Wednesday, 24 August 2011


I am now reduced to reading celebrity memoir. And worse yet, a celebrity I have never even heard of: Joyce Grenfell. She was, it appears, famous in the 1950s as a monolguist. I can only say: monologuist?

Regular readers will understand from this that my Kindle has not yet arrived in Harare. I am thus reduced to reading whatever I can find on my parents' bookshelves. This wouldn't necessarily be a problem for someone else, as my parents own a lot of books, but unfortunately as my parents'child I have had an entire lifetime to read them. Thus, there is not much left. Thus, Joyce Grenfell.

In a move of striking originality, Grenfell begins her autobiography with her birth, which took place in a very nice part of London. Everything thereafter also seems to happen in a very nice part of London, unless it is happening in a very nice part of New York, or of Vancouver. Grenfell is born into a very wealthy family, and one of the more interesting aspects of this uninteresting book is an insight into the life of someone who does not ever need to work for a living. Her life appears to be a round of nannies and tea parties and dances. Family friends include theatre luminaries such as Noel Coward and Ivor Novello. Call me a cynic, but I'm going to go ahead and suggest that her success in show business may not have been down 100% to sheer talent and drive.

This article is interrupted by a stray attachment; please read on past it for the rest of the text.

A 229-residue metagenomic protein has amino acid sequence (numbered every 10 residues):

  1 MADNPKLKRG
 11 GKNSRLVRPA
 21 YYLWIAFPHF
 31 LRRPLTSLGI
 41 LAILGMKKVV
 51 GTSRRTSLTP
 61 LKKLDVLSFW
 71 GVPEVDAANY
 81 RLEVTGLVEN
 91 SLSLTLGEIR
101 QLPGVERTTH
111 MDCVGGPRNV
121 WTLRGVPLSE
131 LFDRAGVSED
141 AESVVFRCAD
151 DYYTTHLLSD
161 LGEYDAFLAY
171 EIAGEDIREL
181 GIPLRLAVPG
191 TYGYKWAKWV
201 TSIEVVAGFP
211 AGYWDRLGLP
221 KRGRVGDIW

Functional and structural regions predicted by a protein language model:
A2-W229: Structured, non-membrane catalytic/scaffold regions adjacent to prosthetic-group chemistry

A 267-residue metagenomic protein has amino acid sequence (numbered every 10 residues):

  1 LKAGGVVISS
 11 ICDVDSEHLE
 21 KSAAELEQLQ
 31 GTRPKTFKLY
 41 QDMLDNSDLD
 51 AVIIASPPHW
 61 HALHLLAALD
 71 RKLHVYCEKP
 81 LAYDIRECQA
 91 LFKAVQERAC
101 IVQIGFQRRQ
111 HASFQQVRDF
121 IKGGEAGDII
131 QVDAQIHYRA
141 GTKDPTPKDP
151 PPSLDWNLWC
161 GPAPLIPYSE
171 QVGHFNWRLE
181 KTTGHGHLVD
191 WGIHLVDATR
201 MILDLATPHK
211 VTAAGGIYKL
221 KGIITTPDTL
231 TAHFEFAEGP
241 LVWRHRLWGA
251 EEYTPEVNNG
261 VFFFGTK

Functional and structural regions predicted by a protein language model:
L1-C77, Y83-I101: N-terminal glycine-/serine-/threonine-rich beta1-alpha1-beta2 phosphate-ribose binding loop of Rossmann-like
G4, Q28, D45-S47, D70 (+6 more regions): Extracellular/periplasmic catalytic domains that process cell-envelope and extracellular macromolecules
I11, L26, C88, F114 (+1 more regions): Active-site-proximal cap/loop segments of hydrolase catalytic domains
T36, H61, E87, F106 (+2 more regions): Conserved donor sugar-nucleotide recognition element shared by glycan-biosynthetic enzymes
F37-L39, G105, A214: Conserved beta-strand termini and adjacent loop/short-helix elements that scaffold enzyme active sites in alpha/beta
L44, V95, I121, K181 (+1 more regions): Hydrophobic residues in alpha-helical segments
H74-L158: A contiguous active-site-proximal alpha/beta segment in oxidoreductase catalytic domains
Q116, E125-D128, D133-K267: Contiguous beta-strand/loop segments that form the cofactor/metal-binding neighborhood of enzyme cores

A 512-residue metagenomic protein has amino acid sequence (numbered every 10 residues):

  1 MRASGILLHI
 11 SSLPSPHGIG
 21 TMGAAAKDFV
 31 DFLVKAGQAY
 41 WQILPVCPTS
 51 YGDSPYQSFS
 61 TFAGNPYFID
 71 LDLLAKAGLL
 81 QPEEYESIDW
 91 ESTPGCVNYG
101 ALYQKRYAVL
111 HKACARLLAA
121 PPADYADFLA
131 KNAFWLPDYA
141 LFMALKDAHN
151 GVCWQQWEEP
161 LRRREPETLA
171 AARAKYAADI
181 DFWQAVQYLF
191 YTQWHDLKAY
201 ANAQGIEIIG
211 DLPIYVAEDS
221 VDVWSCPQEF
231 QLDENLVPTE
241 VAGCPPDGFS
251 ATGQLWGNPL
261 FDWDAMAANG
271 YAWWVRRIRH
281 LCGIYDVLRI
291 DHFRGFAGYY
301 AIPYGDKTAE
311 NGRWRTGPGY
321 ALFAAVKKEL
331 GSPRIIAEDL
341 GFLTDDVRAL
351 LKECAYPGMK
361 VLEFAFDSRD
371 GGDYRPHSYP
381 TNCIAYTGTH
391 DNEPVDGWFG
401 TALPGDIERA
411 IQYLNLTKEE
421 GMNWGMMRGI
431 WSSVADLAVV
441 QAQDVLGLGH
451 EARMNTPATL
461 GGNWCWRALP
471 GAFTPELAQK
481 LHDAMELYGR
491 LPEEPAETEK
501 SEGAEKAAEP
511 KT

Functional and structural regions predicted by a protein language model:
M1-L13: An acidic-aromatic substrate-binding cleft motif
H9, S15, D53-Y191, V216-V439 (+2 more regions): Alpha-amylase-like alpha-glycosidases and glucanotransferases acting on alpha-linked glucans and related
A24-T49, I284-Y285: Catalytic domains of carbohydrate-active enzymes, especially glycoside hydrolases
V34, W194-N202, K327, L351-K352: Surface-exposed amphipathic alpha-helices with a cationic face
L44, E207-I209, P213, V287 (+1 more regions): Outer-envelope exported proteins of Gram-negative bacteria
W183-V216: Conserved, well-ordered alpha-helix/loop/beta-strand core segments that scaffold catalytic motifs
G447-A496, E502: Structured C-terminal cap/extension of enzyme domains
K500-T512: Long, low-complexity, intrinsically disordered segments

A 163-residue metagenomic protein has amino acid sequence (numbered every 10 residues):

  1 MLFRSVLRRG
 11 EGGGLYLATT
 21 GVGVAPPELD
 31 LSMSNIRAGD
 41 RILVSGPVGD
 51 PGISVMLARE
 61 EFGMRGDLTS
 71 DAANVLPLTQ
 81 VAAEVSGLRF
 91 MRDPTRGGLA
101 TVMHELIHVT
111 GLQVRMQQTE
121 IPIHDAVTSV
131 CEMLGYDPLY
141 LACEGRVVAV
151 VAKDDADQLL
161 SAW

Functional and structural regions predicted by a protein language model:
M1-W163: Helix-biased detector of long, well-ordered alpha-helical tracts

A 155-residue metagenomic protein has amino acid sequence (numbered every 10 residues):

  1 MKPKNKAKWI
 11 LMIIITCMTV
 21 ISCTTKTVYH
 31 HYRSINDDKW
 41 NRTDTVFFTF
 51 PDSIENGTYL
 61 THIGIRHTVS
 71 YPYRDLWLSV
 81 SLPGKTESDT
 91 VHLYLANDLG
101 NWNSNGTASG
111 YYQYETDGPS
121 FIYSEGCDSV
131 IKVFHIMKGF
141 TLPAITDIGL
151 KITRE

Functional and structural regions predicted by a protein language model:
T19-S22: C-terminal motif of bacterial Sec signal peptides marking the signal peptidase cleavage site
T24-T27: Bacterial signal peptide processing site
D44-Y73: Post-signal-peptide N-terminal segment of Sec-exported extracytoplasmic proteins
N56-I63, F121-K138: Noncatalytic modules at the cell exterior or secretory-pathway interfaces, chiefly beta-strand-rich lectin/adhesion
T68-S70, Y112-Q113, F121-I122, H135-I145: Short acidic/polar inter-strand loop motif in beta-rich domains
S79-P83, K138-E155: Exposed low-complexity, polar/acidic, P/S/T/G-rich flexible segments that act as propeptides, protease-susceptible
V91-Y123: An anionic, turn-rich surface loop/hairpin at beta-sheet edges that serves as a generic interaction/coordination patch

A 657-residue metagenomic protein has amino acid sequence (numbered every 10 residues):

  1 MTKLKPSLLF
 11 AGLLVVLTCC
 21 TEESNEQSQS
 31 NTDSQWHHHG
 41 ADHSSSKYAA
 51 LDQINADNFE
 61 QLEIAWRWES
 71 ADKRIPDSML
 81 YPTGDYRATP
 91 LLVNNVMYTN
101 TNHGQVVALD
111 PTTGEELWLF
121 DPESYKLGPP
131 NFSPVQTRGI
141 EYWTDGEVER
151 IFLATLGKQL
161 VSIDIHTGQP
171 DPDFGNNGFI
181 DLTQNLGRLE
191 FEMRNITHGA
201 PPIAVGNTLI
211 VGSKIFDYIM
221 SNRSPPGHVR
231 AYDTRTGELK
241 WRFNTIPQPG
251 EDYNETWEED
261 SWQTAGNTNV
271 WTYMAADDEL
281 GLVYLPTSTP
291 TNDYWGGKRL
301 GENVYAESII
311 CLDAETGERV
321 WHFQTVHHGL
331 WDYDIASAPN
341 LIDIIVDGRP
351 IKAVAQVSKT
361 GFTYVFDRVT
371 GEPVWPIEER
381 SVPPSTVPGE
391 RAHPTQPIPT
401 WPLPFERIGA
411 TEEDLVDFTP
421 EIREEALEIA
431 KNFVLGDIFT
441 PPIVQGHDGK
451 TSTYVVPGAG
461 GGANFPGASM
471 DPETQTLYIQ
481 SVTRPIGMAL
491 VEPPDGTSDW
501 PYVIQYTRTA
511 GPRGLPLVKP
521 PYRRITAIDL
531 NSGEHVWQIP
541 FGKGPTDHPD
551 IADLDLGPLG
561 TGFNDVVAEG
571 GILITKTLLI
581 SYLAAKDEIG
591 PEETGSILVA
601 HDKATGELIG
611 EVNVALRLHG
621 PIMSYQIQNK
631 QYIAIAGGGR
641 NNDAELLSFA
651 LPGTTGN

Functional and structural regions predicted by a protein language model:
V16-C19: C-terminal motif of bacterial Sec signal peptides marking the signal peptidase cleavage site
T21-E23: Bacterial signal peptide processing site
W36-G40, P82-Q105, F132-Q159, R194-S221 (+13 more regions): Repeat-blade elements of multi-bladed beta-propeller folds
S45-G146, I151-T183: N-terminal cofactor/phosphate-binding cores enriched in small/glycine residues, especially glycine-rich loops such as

Here's a taster, a comment on her father's military service: “Like many men, he did not enjoy his time in the first world war.” Profound! And indicative of the book as a whole. Indeed, what I found most striking about this book was how very little Grenfell managed to share about her life, while writing a book about her life.

Even poor writers, when writing about themselves, usually manage to provide some insights; but this book is a miracle of emptiness. I wish I could give you some summary of her later life, and even reveal what after all a monologuist is, but I never got past adolescence, having to give up on Joyce Grenfell after the first hundred pages.


  1. Huh. Yep, I've never heard of her either! Sorry to hear the Kindle hasn't quite made it to you yet! And yes, sounds like this was a very profound and informative book about her rise to success. (Joking of course - sorry you have been reduced to books like this!)

  2. It is sort of weirdly fun picking up books I would never ordinarily consider. Maybe I will discover a whole new world of interests . . .